A.  The DLC does not review dock installation applications or do we have the legal authority to issue dock construction permits.  Your engineer will need to contact your municipality’s Building Department to establish which local permits are required.  Because NJDEP regulates construction activities conducted in the water or within wetlands or riparian lands, your engineer should also contact NJDEP Division of Land Use Regulation to identify whether any NJDEP permits may be required.  The Division’s Technical Support Center can be reached via (609) 777-0454.

    Hope this provide the information that you need.

    Lorraine Carafa, Commission Clerk

     


     

    Wed, Oct 9, 2013 – 10:24 pm

    Q.  Hello, my name is Christopher and I’ve been fishing (catch & release with debarbed hooks) for two decades. I have not been able to fish for about 18 months due to personal commitments. Lately, I’ve been passing Deal Lake in my travels (near the ocean) and haven’t seen any fishermen for months. Is it a dead lake due to the ”Sandy?” I used to catch large-mouth bass, crappie, perch blue gills, etc. Please reply at your earliest convenience. Also, the news that NJ Wildlife stocked Deal Lake is great news!!!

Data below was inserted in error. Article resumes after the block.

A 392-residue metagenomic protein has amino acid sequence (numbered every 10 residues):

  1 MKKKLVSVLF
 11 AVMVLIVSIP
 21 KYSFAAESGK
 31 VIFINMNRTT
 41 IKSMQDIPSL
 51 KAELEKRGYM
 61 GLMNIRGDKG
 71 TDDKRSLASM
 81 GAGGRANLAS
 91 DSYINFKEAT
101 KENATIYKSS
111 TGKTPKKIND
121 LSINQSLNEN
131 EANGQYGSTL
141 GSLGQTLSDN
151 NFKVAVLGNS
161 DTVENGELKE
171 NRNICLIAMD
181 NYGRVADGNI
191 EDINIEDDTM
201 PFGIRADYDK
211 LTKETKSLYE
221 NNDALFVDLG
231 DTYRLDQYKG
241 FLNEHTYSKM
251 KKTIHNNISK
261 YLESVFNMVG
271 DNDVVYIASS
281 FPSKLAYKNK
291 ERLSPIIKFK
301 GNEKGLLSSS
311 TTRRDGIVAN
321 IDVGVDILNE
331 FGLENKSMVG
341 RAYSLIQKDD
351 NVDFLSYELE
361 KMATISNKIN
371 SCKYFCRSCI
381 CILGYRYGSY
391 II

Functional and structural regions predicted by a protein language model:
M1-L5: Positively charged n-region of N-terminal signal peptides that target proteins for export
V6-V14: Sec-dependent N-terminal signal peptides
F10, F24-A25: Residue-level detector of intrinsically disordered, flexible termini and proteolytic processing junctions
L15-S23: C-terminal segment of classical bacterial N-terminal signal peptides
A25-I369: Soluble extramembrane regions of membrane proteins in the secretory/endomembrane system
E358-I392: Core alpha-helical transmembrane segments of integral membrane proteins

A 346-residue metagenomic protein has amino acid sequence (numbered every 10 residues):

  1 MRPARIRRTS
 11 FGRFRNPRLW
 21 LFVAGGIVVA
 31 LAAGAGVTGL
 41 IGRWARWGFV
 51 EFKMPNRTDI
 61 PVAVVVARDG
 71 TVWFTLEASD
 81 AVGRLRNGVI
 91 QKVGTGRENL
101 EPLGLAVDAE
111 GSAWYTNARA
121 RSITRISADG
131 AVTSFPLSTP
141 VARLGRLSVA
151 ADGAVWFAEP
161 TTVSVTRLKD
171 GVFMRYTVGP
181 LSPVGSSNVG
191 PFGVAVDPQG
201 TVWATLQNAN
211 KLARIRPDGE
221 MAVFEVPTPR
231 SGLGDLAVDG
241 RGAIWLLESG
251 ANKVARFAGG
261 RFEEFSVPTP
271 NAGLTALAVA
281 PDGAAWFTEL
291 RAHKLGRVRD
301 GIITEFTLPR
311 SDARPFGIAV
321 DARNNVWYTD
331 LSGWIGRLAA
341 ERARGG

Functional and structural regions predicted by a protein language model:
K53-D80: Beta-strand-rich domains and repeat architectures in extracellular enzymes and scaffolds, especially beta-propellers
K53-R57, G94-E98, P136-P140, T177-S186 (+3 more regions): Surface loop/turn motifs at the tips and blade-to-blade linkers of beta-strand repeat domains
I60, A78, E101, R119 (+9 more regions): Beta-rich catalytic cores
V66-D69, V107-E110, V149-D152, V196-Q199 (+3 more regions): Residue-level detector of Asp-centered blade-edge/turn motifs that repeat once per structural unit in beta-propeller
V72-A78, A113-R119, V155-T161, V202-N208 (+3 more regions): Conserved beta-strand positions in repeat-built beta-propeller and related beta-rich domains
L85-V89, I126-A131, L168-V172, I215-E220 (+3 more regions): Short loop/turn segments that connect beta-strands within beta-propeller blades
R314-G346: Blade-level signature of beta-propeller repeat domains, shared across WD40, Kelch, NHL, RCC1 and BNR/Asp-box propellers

—Christopher

    A.  Chris, The lake did take a hit from Sandy. Lost a lot of sunfish, but with the States help hopefully we can get those back. But, the bass and Carp fishing seems to be coming back very nicely. So pick-up a license next year and come back out and wet your line.

    If you have some time we will be cleaning the lake on sat Oct 26th . 9am at the boat ramp.

    Don Brockel, Chairman

     


     

    Tues, Sept 24, 2013 – 12:00 pm

    Q.  Would the DLC commissioners eat the fish out of Deal lake?

    —Marty M

    A.  Basically eat away, but eat in moderation based on link below. Keep in mind that the State’s advisories are largely due to Mercury; which makes its way into the lake via atmospheric deposition (the settling of fine particulate materials).  Mercury levels in fish tissue affect all of the lakes in the State, not only Deal Lake.  This is largely the result of coal fired power plants in the Ohio valley and the slow, steady fallout of fine particles swept east by wind and weather patterns.  The other contaminants that are monitored by DEP are pesticides and PCBs.